How to Use Your Character Strengths

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This post explains how to use the results of the survey of your character strengths.

You may like to have your character strengths survey results to hand while thinking about these questions. Head over to the VIA Survey website to recap your strengths, or take the test if you haven’t done so already. This previous post explains the background.

What can I do with my list of strengths?

One common exercise is a discussion of your signature strengths with another person. Talk with someone you trust about which strengths strike you as more authentically associated with yourself. One thing you might discuss or have a think about is:

How do I know when to use which strength?

Sometimes it’s possible to be too courageous, too curious or even too kind. The trick is determining when to use which strength. Try to think of situations in which you’ve used your strengths successfully and times when you’ve used them unsuccessfully. Is there any pattern? If there is, what is this telling you? Schwartz and Sharpe (2005) argue that practical wisdom can only be reached through practice. There’s no substitute for exercising your strengths in the right way, and understanding why.

What if I’m uncomfortable discussing my strengths?

Negative points are easier to spot in others as well as in ourselves. As a result some people find it difficult to talk, or even just think about their strengths. It may also be partly cultural: Americans tend to be more comfortable discussing positivity, whereas other cultures like the British can be turned off by all this ‘happy-clappy’ positivity.

That’s fine, so instead of focusing on the top 5 character strengths, concentrate on the bottom of the list. These are your least strong strengths – I hesitate to say weaknesses because the survey isn’t concerned with rooting out weakness, it’s solely concerned with strengths. Still, those ‘strengths’ are at the bottom of the list for a reason.

Weakness can also be found in strengths if those strengths aren’t used in a balanced way. For example some people take critical thinking to extreme and end up highly cynical, finding it hard to see anything positive in the world. Similarly prudence is a highly admirable character strength, but too much prudence can lead to a boring and isolated life. Recognising the dangers inherent in some strengths can also be beneficial.

Are some character strengths more likely to be seen together in one person?

The strengths can be described on two dimensions: first on whether they are self or other-focused strengths, and second on whether they are strengths of mind or strengths of heart. Self-focused strengths include curiosity, self-regulation and zest, while other-focused strengths include modesty, kindness and forgiveness. Strengths of mind include open-mindedness, self-regulation and modesty, while strengths of heart include gratitude, hope and zest.

People are more likely to have signature strengths that are close on these two dimensions. For example people whose strength is perspective are also likely to have a love of learning. Similarly someone whose strength is kindness is also likely to be particularly forgiving. Do your strengths cluster together in this way, or are they more disparate?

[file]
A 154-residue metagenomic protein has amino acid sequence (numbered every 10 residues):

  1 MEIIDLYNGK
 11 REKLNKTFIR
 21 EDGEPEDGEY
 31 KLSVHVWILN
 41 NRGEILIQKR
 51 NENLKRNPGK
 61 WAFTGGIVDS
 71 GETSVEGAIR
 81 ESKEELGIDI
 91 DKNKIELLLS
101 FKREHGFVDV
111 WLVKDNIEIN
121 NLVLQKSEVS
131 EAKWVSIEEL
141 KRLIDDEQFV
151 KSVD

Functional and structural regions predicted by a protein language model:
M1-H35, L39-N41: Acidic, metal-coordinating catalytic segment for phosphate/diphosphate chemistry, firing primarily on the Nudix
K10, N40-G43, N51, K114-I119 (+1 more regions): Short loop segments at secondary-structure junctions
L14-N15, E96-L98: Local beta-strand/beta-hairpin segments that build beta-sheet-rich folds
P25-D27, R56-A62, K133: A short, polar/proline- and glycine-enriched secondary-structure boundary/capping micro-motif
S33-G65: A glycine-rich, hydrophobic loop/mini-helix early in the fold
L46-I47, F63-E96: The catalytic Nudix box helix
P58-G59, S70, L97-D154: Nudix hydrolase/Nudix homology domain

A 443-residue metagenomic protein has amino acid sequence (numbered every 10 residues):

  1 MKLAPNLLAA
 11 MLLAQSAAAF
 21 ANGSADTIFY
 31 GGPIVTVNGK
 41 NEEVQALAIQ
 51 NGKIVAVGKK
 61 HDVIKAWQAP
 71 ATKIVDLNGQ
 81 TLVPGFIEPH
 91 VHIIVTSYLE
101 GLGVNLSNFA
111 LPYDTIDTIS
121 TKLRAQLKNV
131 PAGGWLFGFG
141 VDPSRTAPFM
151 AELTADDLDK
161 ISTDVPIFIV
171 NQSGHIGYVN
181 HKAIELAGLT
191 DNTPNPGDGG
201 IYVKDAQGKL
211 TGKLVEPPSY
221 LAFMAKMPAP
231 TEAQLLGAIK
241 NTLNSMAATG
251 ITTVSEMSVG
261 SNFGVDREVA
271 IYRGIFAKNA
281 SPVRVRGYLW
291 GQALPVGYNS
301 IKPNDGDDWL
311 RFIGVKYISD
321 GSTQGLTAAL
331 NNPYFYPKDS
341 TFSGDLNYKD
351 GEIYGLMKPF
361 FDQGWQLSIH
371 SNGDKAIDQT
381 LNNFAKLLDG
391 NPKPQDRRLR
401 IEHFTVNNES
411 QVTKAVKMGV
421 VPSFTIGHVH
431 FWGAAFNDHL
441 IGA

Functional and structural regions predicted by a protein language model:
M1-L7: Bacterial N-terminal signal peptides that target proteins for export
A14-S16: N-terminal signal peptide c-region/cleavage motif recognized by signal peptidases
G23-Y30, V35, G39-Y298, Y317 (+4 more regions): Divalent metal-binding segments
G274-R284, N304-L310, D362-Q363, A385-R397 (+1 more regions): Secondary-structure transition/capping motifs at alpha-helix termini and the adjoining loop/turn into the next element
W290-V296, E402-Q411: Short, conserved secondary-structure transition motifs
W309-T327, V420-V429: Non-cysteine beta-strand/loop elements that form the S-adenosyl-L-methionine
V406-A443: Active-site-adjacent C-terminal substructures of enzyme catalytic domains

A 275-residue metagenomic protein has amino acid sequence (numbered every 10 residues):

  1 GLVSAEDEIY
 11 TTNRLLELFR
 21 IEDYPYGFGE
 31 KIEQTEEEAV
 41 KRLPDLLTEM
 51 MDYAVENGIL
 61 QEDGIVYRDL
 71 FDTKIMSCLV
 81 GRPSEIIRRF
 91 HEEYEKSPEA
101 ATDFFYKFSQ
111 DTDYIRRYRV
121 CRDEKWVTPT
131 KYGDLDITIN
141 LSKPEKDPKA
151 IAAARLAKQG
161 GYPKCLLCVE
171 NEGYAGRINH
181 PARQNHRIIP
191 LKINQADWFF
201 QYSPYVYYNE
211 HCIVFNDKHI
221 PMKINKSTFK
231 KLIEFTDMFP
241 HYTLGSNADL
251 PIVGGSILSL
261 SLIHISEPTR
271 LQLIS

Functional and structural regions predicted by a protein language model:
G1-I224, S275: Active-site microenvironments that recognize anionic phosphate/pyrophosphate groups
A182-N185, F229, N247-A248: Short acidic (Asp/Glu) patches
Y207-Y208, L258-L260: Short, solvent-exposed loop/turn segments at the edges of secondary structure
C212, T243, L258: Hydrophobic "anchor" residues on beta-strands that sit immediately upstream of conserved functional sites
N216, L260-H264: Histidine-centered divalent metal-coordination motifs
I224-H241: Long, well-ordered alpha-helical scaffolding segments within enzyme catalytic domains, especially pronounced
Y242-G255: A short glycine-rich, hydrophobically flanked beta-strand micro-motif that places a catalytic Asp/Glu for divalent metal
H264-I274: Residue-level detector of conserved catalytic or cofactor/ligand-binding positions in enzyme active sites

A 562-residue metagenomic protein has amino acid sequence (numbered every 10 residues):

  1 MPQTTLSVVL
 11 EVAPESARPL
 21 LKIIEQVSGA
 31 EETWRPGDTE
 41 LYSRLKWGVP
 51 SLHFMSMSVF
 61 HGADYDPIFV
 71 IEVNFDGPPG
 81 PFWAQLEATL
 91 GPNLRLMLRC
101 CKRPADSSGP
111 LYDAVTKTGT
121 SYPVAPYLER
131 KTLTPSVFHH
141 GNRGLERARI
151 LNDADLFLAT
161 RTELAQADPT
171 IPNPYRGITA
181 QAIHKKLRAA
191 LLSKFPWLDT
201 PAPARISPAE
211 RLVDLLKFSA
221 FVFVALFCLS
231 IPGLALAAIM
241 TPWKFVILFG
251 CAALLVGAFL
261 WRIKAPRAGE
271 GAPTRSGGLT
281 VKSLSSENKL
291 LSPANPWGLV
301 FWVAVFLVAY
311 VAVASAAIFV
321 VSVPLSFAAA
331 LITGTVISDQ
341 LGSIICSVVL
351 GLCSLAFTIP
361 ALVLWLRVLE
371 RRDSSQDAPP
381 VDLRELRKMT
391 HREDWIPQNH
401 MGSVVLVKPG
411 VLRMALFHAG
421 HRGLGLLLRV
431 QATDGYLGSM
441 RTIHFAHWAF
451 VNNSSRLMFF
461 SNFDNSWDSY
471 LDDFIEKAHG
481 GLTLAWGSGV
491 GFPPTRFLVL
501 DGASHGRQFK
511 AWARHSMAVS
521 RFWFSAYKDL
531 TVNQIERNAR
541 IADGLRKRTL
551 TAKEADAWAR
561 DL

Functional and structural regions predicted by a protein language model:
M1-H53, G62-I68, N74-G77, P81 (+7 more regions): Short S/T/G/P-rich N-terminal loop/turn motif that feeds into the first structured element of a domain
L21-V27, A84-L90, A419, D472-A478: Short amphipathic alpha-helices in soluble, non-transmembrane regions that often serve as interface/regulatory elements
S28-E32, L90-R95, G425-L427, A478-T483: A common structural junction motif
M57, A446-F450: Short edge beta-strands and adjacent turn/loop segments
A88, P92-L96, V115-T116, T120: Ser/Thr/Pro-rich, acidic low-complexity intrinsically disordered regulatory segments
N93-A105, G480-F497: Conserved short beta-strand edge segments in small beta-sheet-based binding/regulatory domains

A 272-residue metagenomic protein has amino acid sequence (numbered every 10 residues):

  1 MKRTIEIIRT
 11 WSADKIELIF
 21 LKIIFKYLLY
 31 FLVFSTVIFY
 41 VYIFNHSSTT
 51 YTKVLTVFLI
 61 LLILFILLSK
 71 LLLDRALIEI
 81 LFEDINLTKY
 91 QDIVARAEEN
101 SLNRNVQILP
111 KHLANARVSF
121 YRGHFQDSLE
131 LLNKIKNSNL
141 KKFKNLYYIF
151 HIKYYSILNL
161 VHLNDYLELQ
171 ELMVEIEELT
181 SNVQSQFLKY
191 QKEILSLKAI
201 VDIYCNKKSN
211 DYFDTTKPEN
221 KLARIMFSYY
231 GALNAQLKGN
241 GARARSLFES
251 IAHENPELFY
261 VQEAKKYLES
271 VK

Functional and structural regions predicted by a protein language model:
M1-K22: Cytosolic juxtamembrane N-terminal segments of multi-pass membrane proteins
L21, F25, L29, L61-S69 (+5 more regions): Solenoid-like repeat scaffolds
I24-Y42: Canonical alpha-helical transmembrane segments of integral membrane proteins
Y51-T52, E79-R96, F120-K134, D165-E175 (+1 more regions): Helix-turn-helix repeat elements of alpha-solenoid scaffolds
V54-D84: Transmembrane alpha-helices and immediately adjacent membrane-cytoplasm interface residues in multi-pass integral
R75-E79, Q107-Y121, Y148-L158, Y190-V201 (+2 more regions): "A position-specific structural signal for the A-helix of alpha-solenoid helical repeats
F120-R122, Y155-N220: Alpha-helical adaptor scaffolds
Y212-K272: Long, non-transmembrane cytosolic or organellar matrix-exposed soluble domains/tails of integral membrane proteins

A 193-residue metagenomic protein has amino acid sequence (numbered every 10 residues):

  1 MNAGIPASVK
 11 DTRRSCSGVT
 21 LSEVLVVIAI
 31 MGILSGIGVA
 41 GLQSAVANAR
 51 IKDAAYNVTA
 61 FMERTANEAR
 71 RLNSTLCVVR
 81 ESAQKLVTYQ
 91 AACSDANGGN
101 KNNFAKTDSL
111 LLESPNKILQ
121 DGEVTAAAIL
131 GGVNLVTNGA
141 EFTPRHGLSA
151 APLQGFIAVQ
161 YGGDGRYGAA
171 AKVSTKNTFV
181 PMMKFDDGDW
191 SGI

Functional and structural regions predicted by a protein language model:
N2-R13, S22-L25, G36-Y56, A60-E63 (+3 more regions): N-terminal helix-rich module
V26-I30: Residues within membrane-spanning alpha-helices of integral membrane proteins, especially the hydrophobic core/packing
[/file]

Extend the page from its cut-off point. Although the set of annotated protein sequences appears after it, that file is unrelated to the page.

[Your task is slightly hampered here by not being able to see all the strengths laid out along the dimensions - unfortunately I don't have access to a copy I can use here. You'll have to use your ingenuity to work out which strengths are closely related.]

Aren’t the answers I have given in the survey subject to a social desirability bias?

Yes, but that doesn’t mean they’re meaningless. All the questions in the VIA survey ask about positive traits, so there is clearly a bias in the way (most) people will respond. Naturally people tend to see themselves in a relatively positive light and so will tend to answer in the affirmative for most questions. For example, it’s an extremely rare person that says they have no morals or no curiosity at all.

The point with this survey is that as long as the response to every question isn’t exactly the same, then it will reveal something about your character. That variability between ‘very much like me’ and ‘most of the time’ reveals something. Using this variability the survey can work out which traits are most applicable and which least.

More generally, though, why should we only believe others when talking about their deficiencies, but not when point out their strengths?

Give me more ways to think about my strengths!

Certainly. You can think about your strengths in relation to all the major areas of your life:

  • Do your signature strengths match up with those used in your job. If not, could you adjust your job so that they do? Or perhaps even change your job?
  • How do your strengths fit with those closest to you, e.g. your partner?
  • Which strengths give you the most energy when you use them? How could you use them more? How could you use them differently – say in a different context or with different people?
  • What hobbies/interests do you have and how do your strengths contribute? Are there other interests you could develop on the basis of your strengths?

Image credit: StockMonkeys.com

About the author


Dr Jeremy Dean is a psychologist and the author of PsyBlog. His latest book is "Making Habits, Breaking Habits: How to Make Changes That Stick". You can follow PsyBlog by email, by RSS feed, on Twitter and Google+.

Published: 5 January 2009

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